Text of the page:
MAKING YOUR OWN NUT MILK – PART 2 (for YUMMY RECIPES make sure to tune back in next week for the last of a 3-blog series!!!)
Then about a week later, while I was still completely spaced out about my eating-foods-out-of-cans dilemma the week before, I noticed I was almost out of Goya coconut milk so I added it to my grocery list. Many of you might recall I like that brand so much I actually recommend it on the “Things I Like” list on my RESOURCES tab (click here to see the full list)…IN THE PAST, Goya was the least expensive almost completely unadulterated coconut milk on the market: pretty much just coconut and water! But when I pulled a can off the Grocery store shelf I noticed the label looked different…I didn’t think much about it because the difference wasn’t obvious to me so I threw it into my cart.
When I got home, however, and compared the can to a one I had on my pantry shelf the label change was obvious: in the past Goya had the words “No Gums, Thickeners or Stabilizers Added” prominently displayed, but now the little starburst was missing. I turned the new can over and was pretty shocked to see the ingredients list on the new can was very different than it had been in the past! It read: coconut milk, water, crystalline cellulose as stabilizer, guar gum as stabilizer and potassium metabisulfite as a preservative.
Now some of you may not be all that disturbed by guar gum. After all it’s derived from the guar bean – a whole food – and legumes aren’t “bad for you” per se. And although it’s true that I’m a HUGE advocate of the Paleo Diet (which is dairy, grain, and legume-free) I occasionally eat beans just because I think becoming too rigid or dogmatic about ANYTHING can negatively impact our health plus as long as we stick to foods that occur in nature as close to their “original packaging” as possible I believe we pretty much can’t go wrong.
But guar gum is part of a member of a group of food additives including xanthan gum, carrageenan, cellulose gum, and soy lecithin that are primarily used as emulsifiers, thickeners, and stabilizers. And in order to turn the guar bean into guar gum, the bean is split and dehusked, then the endosperm (or the middle of the bean…the starch that would normally give nutrition to the embryo of the bean) is ground down and screened to obtain the guar gum. FYI the byproducts of this process are usually shipped to some sort of industrial livestock facility or “factory farm” were they’re essentially force-fed to the animals (which is a whole other somewhat horrible conversation…to learn more about the BIZARRE and unhealthy practices commonly used in Industrial Livestock Production make sure to sign up for my next Paleo Made Practical class!)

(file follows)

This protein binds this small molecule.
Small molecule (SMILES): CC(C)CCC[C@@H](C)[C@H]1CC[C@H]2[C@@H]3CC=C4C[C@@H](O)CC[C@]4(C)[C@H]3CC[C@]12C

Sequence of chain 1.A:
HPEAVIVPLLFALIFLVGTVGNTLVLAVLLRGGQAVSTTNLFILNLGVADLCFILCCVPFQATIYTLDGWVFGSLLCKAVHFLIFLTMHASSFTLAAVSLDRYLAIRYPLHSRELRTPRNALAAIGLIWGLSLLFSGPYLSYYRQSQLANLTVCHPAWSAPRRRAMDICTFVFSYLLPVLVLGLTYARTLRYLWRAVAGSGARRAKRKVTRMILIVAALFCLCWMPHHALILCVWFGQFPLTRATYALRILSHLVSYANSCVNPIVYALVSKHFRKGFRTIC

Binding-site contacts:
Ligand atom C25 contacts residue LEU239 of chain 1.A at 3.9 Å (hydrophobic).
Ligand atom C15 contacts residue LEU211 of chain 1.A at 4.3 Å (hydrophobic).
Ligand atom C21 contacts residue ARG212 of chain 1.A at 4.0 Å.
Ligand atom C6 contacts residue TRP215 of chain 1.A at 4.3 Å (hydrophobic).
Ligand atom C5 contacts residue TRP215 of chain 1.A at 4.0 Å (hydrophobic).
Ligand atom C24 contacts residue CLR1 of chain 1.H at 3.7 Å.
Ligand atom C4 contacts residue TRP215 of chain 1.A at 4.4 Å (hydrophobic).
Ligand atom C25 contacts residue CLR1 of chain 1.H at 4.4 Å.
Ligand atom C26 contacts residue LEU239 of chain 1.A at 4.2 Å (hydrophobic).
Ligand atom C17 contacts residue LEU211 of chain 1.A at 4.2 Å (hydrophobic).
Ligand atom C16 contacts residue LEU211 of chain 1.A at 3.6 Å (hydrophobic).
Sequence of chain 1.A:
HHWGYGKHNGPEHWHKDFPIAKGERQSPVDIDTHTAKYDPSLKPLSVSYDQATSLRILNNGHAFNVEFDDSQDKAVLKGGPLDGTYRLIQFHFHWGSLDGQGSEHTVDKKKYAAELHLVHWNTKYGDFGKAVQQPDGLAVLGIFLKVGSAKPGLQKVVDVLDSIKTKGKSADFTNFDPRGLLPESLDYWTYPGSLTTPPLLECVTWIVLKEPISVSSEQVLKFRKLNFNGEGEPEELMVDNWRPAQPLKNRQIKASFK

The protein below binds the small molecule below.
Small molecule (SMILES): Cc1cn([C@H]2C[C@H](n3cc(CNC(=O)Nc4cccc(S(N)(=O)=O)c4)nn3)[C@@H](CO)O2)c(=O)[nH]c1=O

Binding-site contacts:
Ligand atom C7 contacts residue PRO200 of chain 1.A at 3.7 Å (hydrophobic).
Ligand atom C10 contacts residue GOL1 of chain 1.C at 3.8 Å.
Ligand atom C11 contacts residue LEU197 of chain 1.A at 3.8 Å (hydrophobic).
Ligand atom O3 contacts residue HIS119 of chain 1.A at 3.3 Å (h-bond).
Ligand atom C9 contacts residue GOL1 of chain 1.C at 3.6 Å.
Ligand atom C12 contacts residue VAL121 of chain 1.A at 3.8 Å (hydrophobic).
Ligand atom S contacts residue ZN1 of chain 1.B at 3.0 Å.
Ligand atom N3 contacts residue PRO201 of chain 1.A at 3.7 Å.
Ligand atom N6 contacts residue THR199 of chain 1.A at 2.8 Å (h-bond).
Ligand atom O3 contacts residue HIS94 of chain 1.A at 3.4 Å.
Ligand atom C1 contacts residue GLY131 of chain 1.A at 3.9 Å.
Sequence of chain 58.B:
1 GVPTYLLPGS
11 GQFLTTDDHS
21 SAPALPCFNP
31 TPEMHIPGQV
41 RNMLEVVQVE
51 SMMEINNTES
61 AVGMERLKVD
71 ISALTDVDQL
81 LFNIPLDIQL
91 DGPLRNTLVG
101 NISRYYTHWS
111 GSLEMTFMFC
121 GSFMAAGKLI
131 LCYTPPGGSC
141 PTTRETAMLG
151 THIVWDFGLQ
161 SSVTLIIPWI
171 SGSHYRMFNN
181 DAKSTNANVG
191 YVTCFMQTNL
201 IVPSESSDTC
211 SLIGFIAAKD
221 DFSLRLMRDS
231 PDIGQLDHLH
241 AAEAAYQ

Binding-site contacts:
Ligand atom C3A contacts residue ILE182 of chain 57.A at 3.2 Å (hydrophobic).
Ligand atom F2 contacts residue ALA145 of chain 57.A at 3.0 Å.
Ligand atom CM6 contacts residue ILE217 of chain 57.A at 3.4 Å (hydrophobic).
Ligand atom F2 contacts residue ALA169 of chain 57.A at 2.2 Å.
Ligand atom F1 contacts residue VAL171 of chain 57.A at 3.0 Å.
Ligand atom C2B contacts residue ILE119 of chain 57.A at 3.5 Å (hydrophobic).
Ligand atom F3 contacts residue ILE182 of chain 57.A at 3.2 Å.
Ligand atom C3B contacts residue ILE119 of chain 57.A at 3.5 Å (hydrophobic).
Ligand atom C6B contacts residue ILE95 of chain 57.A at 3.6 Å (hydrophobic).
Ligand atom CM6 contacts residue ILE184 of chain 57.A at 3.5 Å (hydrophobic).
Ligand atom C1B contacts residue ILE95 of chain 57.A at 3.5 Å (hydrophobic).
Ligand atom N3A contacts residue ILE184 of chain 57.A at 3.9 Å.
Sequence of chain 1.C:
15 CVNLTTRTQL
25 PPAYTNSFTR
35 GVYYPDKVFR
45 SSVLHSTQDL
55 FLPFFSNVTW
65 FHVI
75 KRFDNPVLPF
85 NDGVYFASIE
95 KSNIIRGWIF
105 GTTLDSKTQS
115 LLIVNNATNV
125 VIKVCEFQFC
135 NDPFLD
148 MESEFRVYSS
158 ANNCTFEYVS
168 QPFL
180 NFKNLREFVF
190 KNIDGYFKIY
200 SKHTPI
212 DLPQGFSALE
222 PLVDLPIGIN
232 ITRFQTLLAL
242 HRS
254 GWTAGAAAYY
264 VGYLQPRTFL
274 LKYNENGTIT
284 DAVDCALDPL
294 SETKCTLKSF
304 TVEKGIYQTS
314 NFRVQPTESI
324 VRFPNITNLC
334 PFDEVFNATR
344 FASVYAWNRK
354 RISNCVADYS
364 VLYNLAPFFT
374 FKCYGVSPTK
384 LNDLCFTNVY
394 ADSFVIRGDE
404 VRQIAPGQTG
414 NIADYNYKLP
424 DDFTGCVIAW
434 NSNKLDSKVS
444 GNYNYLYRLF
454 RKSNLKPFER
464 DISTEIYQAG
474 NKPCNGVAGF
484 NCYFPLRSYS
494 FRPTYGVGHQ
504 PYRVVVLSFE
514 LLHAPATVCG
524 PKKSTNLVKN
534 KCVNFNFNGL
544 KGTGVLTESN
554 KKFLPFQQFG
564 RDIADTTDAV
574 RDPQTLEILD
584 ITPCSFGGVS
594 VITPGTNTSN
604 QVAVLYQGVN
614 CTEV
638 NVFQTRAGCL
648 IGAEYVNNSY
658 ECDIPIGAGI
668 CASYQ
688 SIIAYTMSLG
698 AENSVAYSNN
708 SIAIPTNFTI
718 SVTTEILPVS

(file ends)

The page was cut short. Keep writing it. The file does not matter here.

Most of the time guar gum is used to emulsify foods, in other words it helps fat and water to mix and stay mixed. But mustard seeds and egg yolks are sometimes used as emulsifiers too, right? So a food having emulsifying qualities isn’t really the problem. But even though failing my only-eat-food-you-can-find-in-nature test is enough of a reason for me to avoid guar gum, there’s a lot more you need to know about this entire group of additives before making your own decision to eat or avoid them:
- They’re all very difficult to digest which TECHNICALLY makes them a fiber. But note that this is the primary reason food manufacturers have convinced many of us these additives aren’t just benign, they’re GOOD for us…REALLY???
- They’re all also “polysaccharides” which means they are complex sugar molecules…now I ask you do we REALLY need more ways to fit sugar into our diets???
- And just to add insult to injury, they all also have detergent-like properties…WHAT???
Now onto issues specific to guar gum I pulled from an article written by Dr. Sarah Ballantine, PhD, author, and founder of ThePaleoMom website:
- Guar gum has been shown to increase intestinal permeability (in other words change the integrity of the gut lining…ever hear of the term leaky gut?)
- Guar gum has also been shown to increase the growth of a toxic strain of E. coli (enterotoxigenic Escherichia coli) in the small intestine (SIBO, anyone?)
- In piglets fed a diet with added guar gum, this overgrowth of E. coli lead to increased large intestine weight and overall stunted growth
Another study showed that the addition of guar gum to milk increased the survival of pathogenic bacteria in milk through high heat pasteurization. It remains unknown whether guar gum could increase survival of pathogens in your digestive tract, but the increased growth rate of enterotoxigenic E. coli would suggest that it does
But I digress…back to MY story!
All of a sudden I remembered the BPA that’s most likely lining the Goya can and thought “I can’t drink this stuff anymore unless I want to kiss my health goodbye!!!”
So with just a few moments of heavy-heartedness (because I REALLY did love Goya coconut milk!!!) but also a sense of determination and even excitement over the challenge of coming up with a yummy alternative, I headed off to the kitchen to come up with at least one new recipe. (SO DON’T FORGET TO TUNE BACK IN NEXT WEEK AND FIND OUT WHAT I CAME UP WITH!)
And for Dr Ballantine’s full article click here
Jessica Lewis, CPT, CNC
HCC Lifestyle Coach